Q: So, you have started Rostal Resources since then?

A: No, we had Roster ventures. It was Rostal ventures that now graduated to Rostal resources limited.

Q: I got information that Rostal Resources started in January 2005. Is that correct?

A: Yes. I must also tell you that after I left Pfizer I went into banking briefly. I was in the Gateway, now Access bank. Gateway bank transformed into Intercontinental then to Access.

Q: What was a farmer doing in bank?

A: (Laughs). Yah, actually I think we are also needed. I did a study for the bank when I was in Pfizer and management of the bank felt I had something to offer them, especially, in the area of marketing. We were among the people that developed products for them while I was there. And the MD felt I was doing well, let this guy go and do more of banking and I was transferred to Ikeja head of business unit at that time. But I was not getting fulfillment. So, less than three years, I felt I would need to come out. As a matter of fact, I came marketing here (at Press House). Some of my colleagues wanted to go and see a customer. They wanted me to follow them, and I followed them. And I told my colleague that came with me that I would be leaving the bank at the end of this year. So, I need a place. I asked them, can I get a place in this complex? They said I could get a small place here. And that was how I started here, resumed here in January 2005.

Q: sir, you have been the MD of Rostal Resources since then, that is, over 14 years now. How do you describe your experience? Will you say it has been easy or tough or rewarding or combination of some or all of these?

A: Thank you very much. I must tell you, not just 14 yrs. I’ve been here for almost 30 years. Since 1989, I have been in the industry. I can tell you some historical things in the industry at that time. When we came in there were not big farms as we have today. So, there have been a kind of development and progress. There have been improvement in some things, in science, in sizes, stock holdings and so on. I remember first set of firms / bonds that reached 150, 200,000, it was a rare occasion at that time because in the late 80s, early 90s most of the farms you could classify as big would breed between 20,000 and 30,000. To have 50,000 at that time was not too common.

Technology has improved the industry really. Today, we are not rearing on the floor again. It has come to rearing in cage of a day old chicken. There have been a lot of improvement borrowed institutional genetic and all that. A lot has taken place. But if you ask me, the industry might be growing, the population also growing which reports say is about 180 million now, the truth of it is that the culture of people regarding eating of eggs has not changed. Despite the new information that egg has many health benefits for human beings, Nigerians still don’t eat much eggs, except the Northerners.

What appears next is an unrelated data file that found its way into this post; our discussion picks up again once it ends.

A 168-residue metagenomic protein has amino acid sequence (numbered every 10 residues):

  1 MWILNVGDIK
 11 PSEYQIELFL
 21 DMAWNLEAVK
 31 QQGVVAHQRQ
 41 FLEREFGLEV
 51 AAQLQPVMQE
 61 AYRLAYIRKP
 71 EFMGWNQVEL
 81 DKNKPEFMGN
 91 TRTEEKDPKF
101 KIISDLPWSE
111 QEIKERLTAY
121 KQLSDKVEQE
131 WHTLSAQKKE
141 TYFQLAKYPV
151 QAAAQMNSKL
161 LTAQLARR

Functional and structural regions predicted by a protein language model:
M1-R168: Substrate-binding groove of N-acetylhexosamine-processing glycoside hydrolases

On poultry, my association, the Poultry Association of Nigeria, other professionals in the industry are trying to ensure that we lobby the government to enforce the ban on imported frozen chicken. Obasanjo did very well in the area at that time to encourage the home growers. It was 2015 that we met with NAFDAC, the Customs, our association and all that to tell the government to instruct its agents to enforce the ban, not only for business improvement of the farmers in Nigeria but, also for the healthy living of our people, because the imported frozen chicken is not healthy. Our colleagues, some animal scientists in the University of Ibadan did some research on the imported frozen chicken and discovered that there were residues of antibiotics that will make it not to allow the antibiotics to work well with human if they use such antibiotics or similar antibiotics. There is what we call cross resistance. All these can take place and human being will not know.

So, today I can tell you categorically that there have been a kind of control, not complete. We still have some imported chicken in the market place, but not as much as before. Our people have embraced the home grown chicken and the market is steadily growing. But on the part of egg, the traditional glut occurrence is still there and is now even not the way it used to be. We could easily predict and I could say, categorically, the timing of egg glut in those days. Whenever there is border closure during military coup d’etat, you know that you are going to have problem or whenever there is political unrest in Nigeria and there is restriction of vehicular movement, we know that there would be glut. Any time there is fuel crisis too, you know that you will have egg glut, because there will not be vehicular movement.